Bedwetting (nocturnal enuresis)

Bedwetting, also known as nocturnal enuresis, as its names suggest, refers to emptying of bladder during one’s sleep. It is a problem that bothers roughly 1 in every 5 Australian children, worrying their parents, not only added laundry work, but more so in emotional terms for the children, feelings of embarrassment may be the source of low self-esteem, giving rise to negative social effects.

What causes bedwetting? It is a wee more complicated than that, current knowledge of bedwetting include,
  • Child’s inability to wake to sensation of a full bladder – there is no conscious control over bedwetting
  • Bladder is “overactive” and cannot store urine – this can be differentiated from the above if the child experiences episode(s) of daytime “urgencies”
  • Kidney makes a large amount of urine at night, exceeding the capacity that bladder can hold
  • Child is more likely to wet bed if either parent were a bed-wetter; child is much more likely to wet bed if both parents had this problem.
  • Bedwetting is very rarely due to disease, such as infection of urinary tract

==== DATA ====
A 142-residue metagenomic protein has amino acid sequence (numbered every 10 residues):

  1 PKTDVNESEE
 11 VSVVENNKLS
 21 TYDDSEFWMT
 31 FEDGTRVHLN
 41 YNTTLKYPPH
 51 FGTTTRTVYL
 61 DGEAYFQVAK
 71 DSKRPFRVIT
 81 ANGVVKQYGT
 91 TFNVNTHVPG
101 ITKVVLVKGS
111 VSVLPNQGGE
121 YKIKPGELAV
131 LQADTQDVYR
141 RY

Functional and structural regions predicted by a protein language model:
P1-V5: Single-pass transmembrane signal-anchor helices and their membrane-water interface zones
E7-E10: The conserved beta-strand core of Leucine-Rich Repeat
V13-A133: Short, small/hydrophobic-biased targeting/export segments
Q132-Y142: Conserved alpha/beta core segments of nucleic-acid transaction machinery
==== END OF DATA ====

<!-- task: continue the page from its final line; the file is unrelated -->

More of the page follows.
Though many children eventually grow out of bedwetting, it would be advisable to seek professional help if,

  • Child is still wetting the bed at preschool age
  • Child is wetting pants during the day
  • Child had stayed dry at night for 6-12 months but then starts to wet the bed again.

Sydney Laser Health Solution can help your children overcome bedwetting, stop the embarrassment once and for all with latest non drug Laser Acupuncture techniques. In first consultation, please bring any relevant medical records/documents to help us eliminate problems such as urinary tract infection related incontinence. We would also like to discuss with you your child’s drinking habit – any detail may help, for example how much they wet? Roughly when during the sleep does it happen? What do they usually do before they go to bed?

More Tips on management of bedwetting,

  • Patience! Patience! Patience! It is not your child’s fault for what he/she cannot control.
  • Don’t be too hard on yourself either, the fact that children wets bed doesn’t mean you are a bad parent.
  • Drink normally during the day, and night -restricting fluid intake before bedtime does not stop nocturnal enuresis – but do encourage child to go to the toilet before bedtime.
  • Praise the child for getting up for toilet at night.
  • Avoid caffeinated drinks close to bedtime.
  • Chart and track fluid balance – frequency, volume of fluid intake vs. those excreted.
  • Use mattress protector
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